Copenhagen is a city that holds many things. It has nature, water and fascinating buildings. Portuguese João Albergaria captures all these things. He captures them through his sketches.
João is 48 years old and lives in Bagsværd. He was born in the Azores and later moved to Porto in order to train to be an architect. Besides Portuguese he speaks Spanish, Italian, English, French and some Danish. João has drawn everything from Frederiksholm Kanal to Storkespringvandet to Bispebjerg Hospital.
Job in Denmark through af friend
In 2012 João was actually about to move to Algeria, but through a friend he got a job for the metro construction in Copenhagen and moved up here instead. João didn’t know so much about Denmark back then:
“When my friend said that the job was in Denmark, I only thought of LEGO and vikings. I did not really understand what Denmark was. I didn’t know anything about Danish politics or anything like that, I just knew that it was a rich country.”
João works for the company CMT (Copenhagen Metro Team) as site manager at Gammel Strand Station. He does not work as an architect directly, his work is with organizing:
“I organize all activities on site. I explain the drawings to the building workers, order materials and talk to security representatives.”
The movie ’Den eneste ene’
João is taking a break from language school at the moment, because he is working so much. He attended Danish Language Course 3 and was almost done with module 4. In the beginning, when he was learning Danish, it was the mostly out of curiosity and to get a bit closer to the Danes:
“It was mostly for fun, I was curious. I also thought that it would make it easier to get along with Danes. It was nice to learn some Danish. Danes are more open, if you are open too and trying your hand at Danish. It’s good to show at least a bit of interest in the country’s language.”
Unfortunately, most work is conducted in English at João’s workplace, so he doesn’t really get to use Danish there:
“I don’t need Danish for work, we speak English. But a couple of times I have surprised some of my Danish colleagues, when they found out that I could understand them when they spoke Danish to each other.”
João finds pronunciation difficult, but he understands quite a bit of Danish. He had a great feeling of success, when one of his teachers showed his class the Danish film ‘Den eneste ene’, and João could understand everything without subtitles. In general João has been pleased with his time at IA Sprog:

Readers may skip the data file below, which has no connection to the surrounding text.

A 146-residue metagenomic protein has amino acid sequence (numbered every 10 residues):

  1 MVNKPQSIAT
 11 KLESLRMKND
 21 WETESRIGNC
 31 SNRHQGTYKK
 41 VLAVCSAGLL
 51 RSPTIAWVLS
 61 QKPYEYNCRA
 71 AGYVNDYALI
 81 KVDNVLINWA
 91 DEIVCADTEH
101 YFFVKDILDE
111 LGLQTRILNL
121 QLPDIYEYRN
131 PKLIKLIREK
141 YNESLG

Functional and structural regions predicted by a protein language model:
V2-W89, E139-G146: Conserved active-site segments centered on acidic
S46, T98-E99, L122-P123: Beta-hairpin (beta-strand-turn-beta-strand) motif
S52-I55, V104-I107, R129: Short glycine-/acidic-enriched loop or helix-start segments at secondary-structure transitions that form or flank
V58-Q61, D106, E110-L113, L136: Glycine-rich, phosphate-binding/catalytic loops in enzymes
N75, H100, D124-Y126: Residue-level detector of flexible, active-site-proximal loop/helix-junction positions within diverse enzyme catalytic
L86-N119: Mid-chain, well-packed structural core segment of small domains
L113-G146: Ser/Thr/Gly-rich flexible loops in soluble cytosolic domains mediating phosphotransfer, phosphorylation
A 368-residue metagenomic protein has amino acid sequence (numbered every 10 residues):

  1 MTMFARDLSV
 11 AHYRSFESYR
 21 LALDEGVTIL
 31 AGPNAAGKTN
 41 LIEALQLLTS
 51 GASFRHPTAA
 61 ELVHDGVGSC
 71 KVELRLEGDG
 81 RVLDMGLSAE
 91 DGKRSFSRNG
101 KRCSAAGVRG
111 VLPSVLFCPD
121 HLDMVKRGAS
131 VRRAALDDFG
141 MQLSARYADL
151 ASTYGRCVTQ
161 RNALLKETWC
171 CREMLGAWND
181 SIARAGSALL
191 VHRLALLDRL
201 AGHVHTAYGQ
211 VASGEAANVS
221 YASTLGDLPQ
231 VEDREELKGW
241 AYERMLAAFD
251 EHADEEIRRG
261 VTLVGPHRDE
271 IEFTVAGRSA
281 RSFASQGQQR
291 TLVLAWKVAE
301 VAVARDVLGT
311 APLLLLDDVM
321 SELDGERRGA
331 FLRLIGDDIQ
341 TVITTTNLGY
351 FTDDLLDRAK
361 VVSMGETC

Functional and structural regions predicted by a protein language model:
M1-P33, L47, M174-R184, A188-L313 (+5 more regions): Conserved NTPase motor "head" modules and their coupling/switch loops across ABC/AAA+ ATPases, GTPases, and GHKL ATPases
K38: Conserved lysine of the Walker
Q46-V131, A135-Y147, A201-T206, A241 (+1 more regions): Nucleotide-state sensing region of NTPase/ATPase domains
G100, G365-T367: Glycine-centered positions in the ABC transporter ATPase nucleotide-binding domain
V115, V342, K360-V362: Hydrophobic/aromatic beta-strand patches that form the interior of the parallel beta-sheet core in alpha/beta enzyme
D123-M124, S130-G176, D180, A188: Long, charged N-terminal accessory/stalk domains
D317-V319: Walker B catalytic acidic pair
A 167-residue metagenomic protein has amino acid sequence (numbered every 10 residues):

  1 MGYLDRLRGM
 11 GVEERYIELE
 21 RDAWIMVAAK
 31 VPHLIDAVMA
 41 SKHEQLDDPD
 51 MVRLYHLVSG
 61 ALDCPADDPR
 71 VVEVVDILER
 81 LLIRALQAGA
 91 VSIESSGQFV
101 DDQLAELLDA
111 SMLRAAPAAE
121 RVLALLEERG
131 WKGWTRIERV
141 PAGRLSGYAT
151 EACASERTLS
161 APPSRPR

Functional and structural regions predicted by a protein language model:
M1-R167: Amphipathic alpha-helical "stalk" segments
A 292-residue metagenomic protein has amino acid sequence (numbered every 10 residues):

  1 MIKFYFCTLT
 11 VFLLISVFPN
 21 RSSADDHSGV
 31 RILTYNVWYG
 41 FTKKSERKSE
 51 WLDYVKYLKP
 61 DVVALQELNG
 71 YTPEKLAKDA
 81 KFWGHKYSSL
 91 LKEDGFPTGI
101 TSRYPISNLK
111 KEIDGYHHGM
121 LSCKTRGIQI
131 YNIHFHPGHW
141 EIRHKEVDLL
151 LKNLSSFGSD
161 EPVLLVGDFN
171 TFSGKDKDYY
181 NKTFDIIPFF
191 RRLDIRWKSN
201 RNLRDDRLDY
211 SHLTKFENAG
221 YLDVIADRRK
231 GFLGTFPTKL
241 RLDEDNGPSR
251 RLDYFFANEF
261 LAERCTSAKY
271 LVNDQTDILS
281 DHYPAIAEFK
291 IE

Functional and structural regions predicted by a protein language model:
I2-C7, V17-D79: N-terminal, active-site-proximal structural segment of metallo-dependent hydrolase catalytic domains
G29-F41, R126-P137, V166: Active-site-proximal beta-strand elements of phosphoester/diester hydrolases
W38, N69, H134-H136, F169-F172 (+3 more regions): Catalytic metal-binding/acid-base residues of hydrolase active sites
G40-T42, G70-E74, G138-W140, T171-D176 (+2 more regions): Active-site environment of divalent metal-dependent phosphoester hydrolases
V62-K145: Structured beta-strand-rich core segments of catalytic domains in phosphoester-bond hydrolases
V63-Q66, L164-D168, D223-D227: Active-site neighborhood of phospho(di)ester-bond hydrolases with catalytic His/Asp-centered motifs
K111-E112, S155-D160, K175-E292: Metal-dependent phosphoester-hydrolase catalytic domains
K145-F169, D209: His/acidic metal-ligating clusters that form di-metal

“I had Thorkild, Charlotte and Bodil as teachers, and they were all amazing. I have great memories from here, they provided me with vast amounts of knowledge. The teachers in Baghuset have also helped me a lot with, for example, test training.”
Good beer, less exciting food
Like all other foreigners João finds there are advantages and disadvantages of living in Denmark. He mentions the wonderful Danish summer with its the long, bright days, and that people are more relaxed and happy in the summertime. The atmosphere in the Danish cities is also nice, and Copenhagen feels like a pretty safe town. João has a clear attitude towards what we eat and drink,
“You have good beer, but I do not think that Danish cuisine is very imaginative …”
He also adds ‘the classic dilemma’ of many foreigners in this country – it can be difficult to make Danish friends and speak Danish with them.
“Danes are generally friendly, but they are not very good at make friends as adults, they keep very much to their friends from school. Danes are also very good at English. But that means it can be difficult to get to practice Danish with Danes.”
Sketcher in the sparetime
João does sketching as a hobby, he is part of the Urban Sketchers Copenhagen Facebook group, and he has a lot of sketches on his Instagram profile. He likes to draw and has a good eye for catching the city’s atmosphere:
“You can express yourself through sketching, you recreate the atmosphere of a given place”.
For João, drawing is a way to relax: “I stress down when I draw. It helps me to relax.”
Need Danish to find a new job
João would like to stay in Denmark and continue to work here, and he is aware that he is going to need Danish more seriously later on:
“I’m going to need Danish to find a new job when this project with the Metro is finished. I will be applying for a new job in about a year’s time. And it is easier to find a job here, if I speak Danish.”
But he wants to work less, since he now works between 10 and 11 hours a day.
“I would like to work no more than 37 hours a week in the future, so I have more time to draw”, he ends with a hopeful smile.